The Trump administration has claimed that its trade policy seeks to remedy problems which have been neglected for too long, and to defend America’s economic interests against perceived abuses by its trade partners. The administration has introduced tariffs as a means to address alleged intellectual property violations by China and a growing trade deficit. Its trade policy takes into account that some pain will need to be absorbed by the United States. However, it is not evident that the U.S. consumer has suffered yet. U.S. importers have to pay the tariffs, and so far many have sough ways to absorb them in whole or in part to minimize any price increases for the consumer. They have also begun to shift sourcing to third countries, including bringing some production to the United States. 

Concurrently, Beijing has implemented a robust domestic stimulus by encouraging banks to relax controls on borrowing and by cutting 2 trillion yuan ($291 billion) in taxes. Furthermore, investment in infrastructure has increased in the first half of the year and Chinese factory output rose 6.3% in June from a year earlier, compared with 5.3% in May. Also, by letting the value of the yuan fall and making Chinese goods cheaper, China has in effect offset some of the impact of the U.S. tariffs – essentially giving the U.S. consumer a tax cut.

The efforts by the Chinese government to lower domestic taxes and support an easier fiscal policy appear to have been, at least temporarily, beneficial to economic growth. If these actions are to be expanded, they may continue to serve as a further stimulus in the second half of this year in areas such as consumption and investment. Although Chinese shipments to the United States have declined, they comprise only about a fifth of its overall exports. By allowing the yuan to fall, China can boost its sales to other countries to offset declines to the United States.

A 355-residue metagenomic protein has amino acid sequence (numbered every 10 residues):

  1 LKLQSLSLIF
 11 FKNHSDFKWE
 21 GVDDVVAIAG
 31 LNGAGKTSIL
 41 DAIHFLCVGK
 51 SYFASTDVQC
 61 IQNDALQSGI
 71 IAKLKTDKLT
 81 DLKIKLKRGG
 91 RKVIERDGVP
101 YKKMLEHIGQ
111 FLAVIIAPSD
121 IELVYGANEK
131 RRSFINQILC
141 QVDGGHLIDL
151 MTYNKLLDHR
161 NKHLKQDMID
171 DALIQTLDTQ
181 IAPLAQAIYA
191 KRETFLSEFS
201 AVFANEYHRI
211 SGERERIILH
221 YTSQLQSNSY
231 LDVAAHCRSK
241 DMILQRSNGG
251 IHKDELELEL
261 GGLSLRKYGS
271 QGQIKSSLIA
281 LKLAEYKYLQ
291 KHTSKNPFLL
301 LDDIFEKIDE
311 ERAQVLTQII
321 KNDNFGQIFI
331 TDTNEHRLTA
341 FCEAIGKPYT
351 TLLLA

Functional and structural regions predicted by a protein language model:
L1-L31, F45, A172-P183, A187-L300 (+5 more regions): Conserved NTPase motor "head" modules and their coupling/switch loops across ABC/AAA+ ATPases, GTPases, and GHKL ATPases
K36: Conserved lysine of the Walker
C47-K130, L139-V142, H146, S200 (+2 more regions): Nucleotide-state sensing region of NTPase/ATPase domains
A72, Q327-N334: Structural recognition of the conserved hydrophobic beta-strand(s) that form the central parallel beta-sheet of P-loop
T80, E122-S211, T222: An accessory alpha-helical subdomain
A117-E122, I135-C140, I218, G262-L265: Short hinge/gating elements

The trade conflict also does not appear to have had a negative impact on the mindset of the Chinese population at large. Skilled workers and professionals have expressed an open mind to the ongoing trade negotiations, some even welcoming them with a sentiment that “Trump is good for Chinese people” because he has opened up the dialogue between the two countries on trade which in turn has fostered certain welcome reforms in China, as well as tax cuts. Indeed, if Beijing had already planned to institute such measures, then U.S. policy may have provided ample cover for them.

The trade war has also led China to reevaluate existing global alliances, such as those with Japan and Russia. Mending fences with Russia, for instance, is key to the continuation of China’s ambitious “Belt and Road Initiative” of investment and infrastructure projects to connect Asia with Africa and Europe via land and maritime networks. 

With further entrenchment by both sides, and a trade deal increasingly unlikely before next year’s U.S. presidential elections, China appears to be bracing itself for a protracted conflict and may have reason to believe it can “win” if President Trump faces increased political pressures entering the election. As the President recently announced, China may be counting on a Democrat to win the White House to strike a new trade deal. On the other hand, a continuing conflict between two of the world’s greatest economies which has evolved from measures to address intellectual property protection and trade imbalances to currency manipulation, may in the long run lead to recession and hurt growth globally. 

Mark Ludwikowski is the leader of the International Trade practice of Clark Hill, PLC and is resident in the firm’s Washington D.C. office. He can be reached at 202-640-6680 and mludwikowski@ClarkHill.com